Andy Musser
Andrew J. Musser Jr.

(1937-12-28)December 28, 1937
DiedJanuary 22, 2012(2012-01-22) (aged 74)
Alma materSyracuse University

Andrew J. Musser Jr. (December 28, 1937 – January 22, 2012) was an American sportscaster. He is best known for his time as a play-by-play announcer for Philadelphia Phillies baseball from 1976 to 2001.[1]

Early life and education

Born in Lemoyne, Pennsylvania[2] he grew up in nearby Harrisburg.[3] He received a Bachelor of Arts in communications from Syracuse University in 1959.[4][5]


Musser, Richie Ashburn, and Harry Kalas were a team which broadcast Phillies games on both radio and television for 21 consecutive seasons from 1976 to 1997. He retired after the 2001 season.

Musser worked for WCAU radio and television in Philadelphia from 1965 to 1971. During this time he served as a radio play-by-play announcer for Eagles football as well as 76ers and Villanova Wildcats basketball. One of the youngest lead broadcasters in the National Football League at the time, he covered the Eagles' games with Charlie Gauer for four years until the station lost the broadcast rights to WIP in 1969.[3] Musser also called various events nationally for CBS Radio, including Super Bowl VI, Super Bowl VIII and the 1976 MLB All-Star Game.

Musser was the lead voice for Chicago Bulls telecasts on WSNS from 1973 through 1976, pairing with Dick Gonski in the first two seasons and Lorn Brown in the third.[6] Musser called New York Knicks away games with Cal Ramsey on WOR-TV and Manhattan Cable Television home games for the next four seasons from 1976 to 1980. He handled all the games in the first three years, but only home games in the fourth year.[7]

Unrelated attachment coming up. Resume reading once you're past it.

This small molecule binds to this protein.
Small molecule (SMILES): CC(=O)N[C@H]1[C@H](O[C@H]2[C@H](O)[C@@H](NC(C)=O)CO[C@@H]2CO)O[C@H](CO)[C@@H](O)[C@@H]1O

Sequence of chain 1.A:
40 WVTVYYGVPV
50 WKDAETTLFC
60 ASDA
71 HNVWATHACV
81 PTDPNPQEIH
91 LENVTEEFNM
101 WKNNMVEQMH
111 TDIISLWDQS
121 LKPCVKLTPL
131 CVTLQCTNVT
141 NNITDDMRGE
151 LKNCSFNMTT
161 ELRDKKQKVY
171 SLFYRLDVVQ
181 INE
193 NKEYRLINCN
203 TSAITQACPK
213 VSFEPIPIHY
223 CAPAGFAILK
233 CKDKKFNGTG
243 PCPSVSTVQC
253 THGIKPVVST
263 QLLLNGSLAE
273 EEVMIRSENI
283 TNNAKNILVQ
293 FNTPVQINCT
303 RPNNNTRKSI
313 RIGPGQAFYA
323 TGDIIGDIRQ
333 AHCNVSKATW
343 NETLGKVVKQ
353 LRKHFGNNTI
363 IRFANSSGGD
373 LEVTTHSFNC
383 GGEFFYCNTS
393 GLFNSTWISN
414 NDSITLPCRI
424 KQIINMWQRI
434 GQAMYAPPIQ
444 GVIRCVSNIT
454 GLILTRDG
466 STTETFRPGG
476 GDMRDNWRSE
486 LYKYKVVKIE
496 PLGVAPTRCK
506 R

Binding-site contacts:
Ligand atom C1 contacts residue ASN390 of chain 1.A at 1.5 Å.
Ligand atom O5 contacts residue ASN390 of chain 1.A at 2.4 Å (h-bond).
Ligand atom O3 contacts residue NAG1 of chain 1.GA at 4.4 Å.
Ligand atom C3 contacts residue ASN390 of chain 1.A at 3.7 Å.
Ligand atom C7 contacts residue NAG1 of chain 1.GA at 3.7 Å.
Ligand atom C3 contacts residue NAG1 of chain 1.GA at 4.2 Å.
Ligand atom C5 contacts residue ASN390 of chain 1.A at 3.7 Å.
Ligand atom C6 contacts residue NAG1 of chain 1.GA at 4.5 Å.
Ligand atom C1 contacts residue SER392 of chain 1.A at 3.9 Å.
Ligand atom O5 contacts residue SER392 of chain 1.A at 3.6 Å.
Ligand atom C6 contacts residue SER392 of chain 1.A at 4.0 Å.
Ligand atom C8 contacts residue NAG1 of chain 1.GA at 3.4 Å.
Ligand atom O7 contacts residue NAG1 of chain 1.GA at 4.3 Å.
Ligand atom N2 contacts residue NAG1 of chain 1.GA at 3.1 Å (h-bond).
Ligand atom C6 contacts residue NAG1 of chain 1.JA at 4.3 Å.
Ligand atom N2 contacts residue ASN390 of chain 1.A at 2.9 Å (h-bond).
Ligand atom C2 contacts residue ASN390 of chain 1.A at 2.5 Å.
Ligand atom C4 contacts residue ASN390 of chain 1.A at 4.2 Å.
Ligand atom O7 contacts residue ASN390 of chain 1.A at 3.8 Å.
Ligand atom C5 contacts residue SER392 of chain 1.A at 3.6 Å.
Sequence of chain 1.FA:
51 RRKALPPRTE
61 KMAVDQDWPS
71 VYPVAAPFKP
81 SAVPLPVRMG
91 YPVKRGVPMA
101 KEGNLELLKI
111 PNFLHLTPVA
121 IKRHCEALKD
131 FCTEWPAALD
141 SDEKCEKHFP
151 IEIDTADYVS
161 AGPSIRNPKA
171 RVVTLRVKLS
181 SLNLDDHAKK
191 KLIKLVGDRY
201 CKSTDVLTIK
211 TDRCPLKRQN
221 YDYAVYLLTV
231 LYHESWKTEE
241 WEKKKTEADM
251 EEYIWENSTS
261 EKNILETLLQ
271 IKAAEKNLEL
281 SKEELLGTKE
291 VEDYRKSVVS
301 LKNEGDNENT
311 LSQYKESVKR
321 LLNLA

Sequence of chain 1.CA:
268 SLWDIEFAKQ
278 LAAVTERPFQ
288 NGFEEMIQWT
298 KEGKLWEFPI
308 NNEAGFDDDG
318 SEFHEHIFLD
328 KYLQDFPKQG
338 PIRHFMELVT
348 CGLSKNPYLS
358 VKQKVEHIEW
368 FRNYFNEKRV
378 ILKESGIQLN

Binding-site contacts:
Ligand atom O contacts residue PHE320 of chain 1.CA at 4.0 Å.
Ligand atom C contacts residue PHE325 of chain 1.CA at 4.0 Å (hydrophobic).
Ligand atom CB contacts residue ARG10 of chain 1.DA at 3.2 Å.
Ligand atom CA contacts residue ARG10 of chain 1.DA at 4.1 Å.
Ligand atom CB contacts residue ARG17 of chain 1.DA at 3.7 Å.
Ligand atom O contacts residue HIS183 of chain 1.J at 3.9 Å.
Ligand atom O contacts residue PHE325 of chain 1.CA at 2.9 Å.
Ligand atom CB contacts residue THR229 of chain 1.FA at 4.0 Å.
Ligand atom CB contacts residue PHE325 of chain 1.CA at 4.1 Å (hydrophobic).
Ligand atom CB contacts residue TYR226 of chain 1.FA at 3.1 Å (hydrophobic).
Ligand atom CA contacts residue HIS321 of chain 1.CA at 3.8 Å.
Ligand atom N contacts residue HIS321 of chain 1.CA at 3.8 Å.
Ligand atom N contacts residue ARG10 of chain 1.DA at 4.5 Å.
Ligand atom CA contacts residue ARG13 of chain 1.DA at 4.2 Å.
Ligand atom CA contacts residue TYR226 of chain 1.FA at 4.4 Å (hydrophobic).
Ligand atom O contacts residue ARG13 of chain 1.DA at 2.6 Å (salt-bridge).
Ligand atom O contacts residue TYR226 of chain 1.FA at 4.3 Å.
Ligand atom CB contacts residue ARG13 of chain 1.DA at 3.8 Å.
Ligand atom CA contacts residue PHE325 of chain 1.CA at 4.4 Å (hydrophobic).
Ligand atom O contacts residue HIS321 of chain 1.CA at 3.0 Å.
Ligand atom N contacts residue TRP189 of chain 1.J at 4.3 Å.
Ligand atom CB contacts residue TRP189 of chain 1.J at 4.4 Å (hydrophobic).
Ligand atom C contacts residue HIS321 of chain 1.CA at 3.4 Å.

The Broadcast Pioneers of Philadelphia inducted Musser into their Hall of Fame in November 2011.[8]

Personal life

Musser was married for 50 years to Eun Joo. They had two children, Allan and Luanne, and four grandchildren.[9] Musser died on January 22, 2012.[9][10]

Memorable calls

The pitch to Schmidt. Long drive to left field, he buried it! He buried it! Way back, out of here! Home run, Mike Schmidt, puts the Phillies up 6 to 4! Oh what a drive by Schmidt, unbelieveable!

— Mike Schmidt hits a two-run home run in the top of the 11th inning against the Montreal Expos - October 4, 1980.

The wind-up by Ruthven, the 3-2 pitch. Here's a punch-shot to center field, Maddox racing over . . . he catches the ball! Phillies win the pennant! The Phillies have won the pennant! The Phillies win the ballgame, 8 to 7, they go to the World Series for the first time in 30 years!

— Dick Ruthven's final pitch in Game 5 of the 1980 National League Championship Series against the Houston Astros.


  1. ^ "Former Phillies Broadcaster Andy Musser Passes Away". 2012-01-23. Retrieved 2012-02-17.
  2. ^ "Former Phillies Broadcaster Andy Musser Dies". NBC10 Philadelphia. January 23, 2012. Retrieved 2012-02-17.
  3. ^ a b Didinger, Ray (January 23, 2012). "Remembering Musser: Broadcaster Dies". Comcast Sportsnet Philadelphia. Archived from the original on January 21, 2013. Retrieved 2012-02-17.
  4. ^ ""Andrew J. Musser, Jr." (obituary), Main Line Media News, Wednesday, January 25, 2012". 2012-01-22. Retrieved 2012-02-17.
  5. ^ ""Longtime baseball announcer, Syracuse grad Andy Musser dies," WSYR-TV NewsChannel 9, Tuesday, January 24, 2012". Retrieved 2012-02-17.
  6. ^ "2007–08 Chicago Bulls Media Guide (Media section)" (PDF). Retrieved 2012-02-17.
  7. ^ "2003–04 New York Knicks Media Guide (The Fourth Estate section)" (PDF). Retrieved 2012-02-17.
  8. ^ "The Broadcast Pioneers of Philadelphia". 2011. Retrieved 22 December 2021.
  9. ^ a b "Phillies broadcaster Andy Musser dies". 2012-01-24. Retrieved 2012-02-17.
  10. ^ "Former Phillies broadcaster Musser dies". Retrieved 2012-02-17.